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Chase William Curtis

William Curtis Chase
Major General
Serial Number:
1st Cavalry Division (Flying Column)
Date of Death:
Rhode Island
Sam Houston National Cemetery San Antonio, Texas
Section PF Site 224
Navy Distinguished Service Medal, U.S. Distinguished Service Cross, The Bri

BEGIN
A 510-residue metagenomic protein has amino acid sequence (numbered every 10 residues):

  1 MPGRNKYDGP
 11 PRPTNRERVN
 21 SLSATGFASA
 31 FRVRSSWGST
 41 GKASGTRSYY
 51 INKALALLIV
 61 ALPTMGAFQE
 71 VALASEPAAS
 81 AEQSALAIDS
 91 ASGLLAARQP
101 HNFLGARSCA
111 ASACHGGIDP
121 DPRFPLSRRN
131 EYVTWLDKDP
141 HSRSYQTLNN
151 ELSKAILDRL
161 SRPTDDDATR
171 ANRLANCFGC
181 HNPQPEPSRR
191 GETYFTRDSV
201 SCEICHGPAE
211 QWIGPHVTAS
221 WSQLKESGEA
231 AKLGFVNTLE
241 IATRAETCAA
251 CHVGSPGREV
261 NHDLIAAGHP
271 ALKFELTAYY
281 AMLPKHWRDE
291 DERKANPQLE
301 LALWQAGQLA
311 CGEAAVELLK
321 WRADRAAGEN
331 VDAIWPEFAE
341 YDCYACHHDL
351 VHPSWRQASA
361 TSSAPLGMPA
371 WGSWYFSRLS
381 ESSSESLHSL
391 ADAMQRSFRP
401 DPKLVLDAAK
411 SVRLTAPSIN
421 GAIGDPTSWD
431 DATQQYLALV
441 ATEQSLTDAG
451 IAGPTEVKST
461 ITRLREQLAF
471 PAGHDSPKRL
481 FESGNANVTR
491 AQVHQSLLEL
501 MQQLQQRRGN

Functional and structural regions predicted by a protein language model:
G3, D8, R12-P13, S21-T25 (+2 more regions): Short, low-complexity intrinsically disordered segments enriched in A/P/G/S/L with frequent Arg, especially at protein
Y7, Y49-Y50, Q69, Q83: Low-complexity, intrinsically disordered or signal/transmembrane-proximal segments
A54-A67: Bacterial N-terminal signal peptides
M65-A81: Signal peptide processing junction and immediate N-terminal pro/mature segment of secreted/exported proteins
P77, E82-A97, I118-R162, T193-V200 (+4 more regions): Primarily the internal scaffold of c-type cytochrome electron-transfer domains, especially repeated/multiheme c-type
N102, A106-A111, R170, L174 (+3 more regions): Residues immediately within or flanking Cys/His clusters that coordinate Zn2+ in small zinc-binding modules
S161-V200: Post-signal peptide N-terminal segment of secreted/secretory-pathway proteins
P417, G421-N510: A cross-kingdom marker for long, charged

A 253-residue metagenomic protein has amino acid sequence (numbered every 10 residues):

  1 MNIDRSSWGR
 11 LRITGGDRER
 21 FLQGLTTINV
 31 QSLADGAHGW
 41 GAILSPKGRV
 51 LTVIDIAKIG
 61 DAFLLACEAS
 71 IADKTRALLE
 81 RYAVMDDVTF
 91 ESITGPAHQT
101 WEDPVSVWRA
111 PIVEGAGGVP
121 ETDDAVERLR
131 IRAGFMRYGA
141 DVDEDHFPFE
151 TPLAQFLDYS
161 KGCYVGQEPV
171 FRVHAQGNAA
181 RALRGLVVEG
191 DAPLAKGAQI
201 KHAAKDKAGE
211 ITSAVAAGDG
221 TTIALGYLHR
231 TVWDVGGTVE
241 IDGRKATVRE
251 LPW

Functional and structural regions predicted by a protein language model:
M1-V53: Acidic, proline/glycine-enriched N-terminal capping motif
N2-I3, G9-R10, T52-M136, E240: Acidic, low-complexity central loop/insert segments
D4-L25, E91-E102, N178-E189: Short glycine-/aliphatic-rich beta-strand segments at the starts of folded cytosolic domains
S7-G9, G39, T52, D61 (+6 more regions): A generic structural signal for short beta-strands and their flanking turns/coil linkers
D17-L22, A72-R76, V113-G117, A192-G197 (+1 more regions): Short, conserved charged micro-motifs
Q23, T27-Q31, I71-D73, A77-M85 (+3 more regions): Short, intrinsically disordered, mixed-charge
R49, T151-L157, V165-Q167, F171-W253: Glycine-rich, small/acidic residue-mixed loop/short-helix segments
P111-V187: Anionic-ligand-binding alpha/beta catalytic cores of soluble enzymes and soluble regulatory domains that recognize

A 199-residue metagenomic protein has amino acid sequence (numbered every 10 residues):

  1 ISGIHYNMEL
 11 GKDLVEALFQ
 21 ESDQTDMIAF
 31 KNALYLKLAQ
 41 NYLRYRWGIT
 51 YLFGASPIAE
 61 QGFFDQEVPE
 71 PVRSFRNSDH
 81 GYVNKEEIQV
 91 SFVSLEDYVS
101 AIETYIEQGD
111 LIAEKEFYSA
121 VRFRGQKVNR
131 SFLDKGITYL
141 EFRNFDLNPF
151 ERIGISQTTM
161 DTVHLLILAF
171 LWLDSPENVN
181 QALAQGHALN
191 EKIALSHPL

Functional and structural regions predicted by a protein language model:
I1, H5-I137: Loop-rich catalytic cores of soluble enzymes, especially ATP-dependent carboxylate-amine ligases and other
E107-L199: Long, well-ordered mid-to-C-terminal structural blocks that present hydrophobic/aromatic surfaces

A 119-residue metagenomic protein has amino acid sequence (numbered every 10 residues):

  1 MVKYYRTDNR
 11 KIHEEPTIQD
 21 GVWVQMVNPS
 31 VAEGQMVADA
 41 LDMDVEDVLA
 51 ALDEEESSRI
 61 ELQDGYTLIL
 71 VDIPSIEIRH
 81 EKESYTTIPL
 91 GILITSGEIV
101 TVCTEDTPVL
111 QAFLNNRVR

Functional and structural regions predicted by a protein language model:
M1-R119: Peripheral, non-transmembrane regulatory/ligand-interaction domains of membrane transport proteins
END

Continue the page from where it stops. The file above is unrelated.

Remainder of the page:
Commanded the 1st Cavalry Division “Flying Column” during the Philippines the 1944-1945 campaign. Liberated the Santo Tomas POW Camp in 1945. A veteran of WW1; WW2; and, Korea. From FIND A GRAVE: A native of Providence, R.I., born on March 9, 1895, William Curtis Chase was the son of Dora Evelyn Curtis and Ward Beecher Chase. He enlisted in 1913 with the Rhode Island National Guard, joining Battery A while a student at Brown University. In 1916 he received a BA from Brown where he was a member of Phi Beta Kappa. That afternoon he and Battery A mobilized to duty on the Mexican border and in June left for El Paso. Their time there was uneventful but he took exams for the regular army. In Dec 1916 he was commissioned a provisional 2nd Lieutenant of Cavalry in the regular army. After training at Ft Leavenworth and posts at Ft Sam Houston & Big Bend before moving to the 39th Infantry and heading to France in 1918. The years between the two world wars were divided between duty with troops and school duty, either as a student or as an instructor. From 1921-25 he was on ROTC duty at Michigan State in East Lansing, while there he married Miss Dorothea Marie Wetherbee. They had no children. During World War II, Maj. Gen. William Curtis Chase served under Gen. Douglas MacArthur in the Admiralties Campaign and in the Philippines. He received his promotion to major general on the battlefield after leading the First Cavalry Division into Manila in 1944. Chase was responsible for freeing 3,400 prisoners from the Santo Tomas Concentration Camp near Manila. With the First Cavalry he was among the first U.S. troops to enter Tokyo during World War II. Following three years of occupation duty in Japan, he was assigned to Formosa, where he was instrumental in converting the defeated Chinese Nationalist Army into a fighting force. It was during this period that he became an adviser to Chiang Kai-shek. Chase was called out of retirement during the Korean War and finally retired from the Army 31 July 1955. Among his many medals were the Navy Distinguished Service Medal, U.S. Distinguished Service Cross, The British C.B.E. and the French Legion of Honor. After retirement he earned his Master of Arts degree in History at Trinity University and was a Visiting Lecturer in Political Science at the University of Houston from 1957-1965. Dorothea died in 1957 and in 1961 he married Mrs. Hallie Barlow Olcott, widow of Perry Olcott. In 1975 General Chase published his autobiography - Front Line General: The Commands of William C. Chase.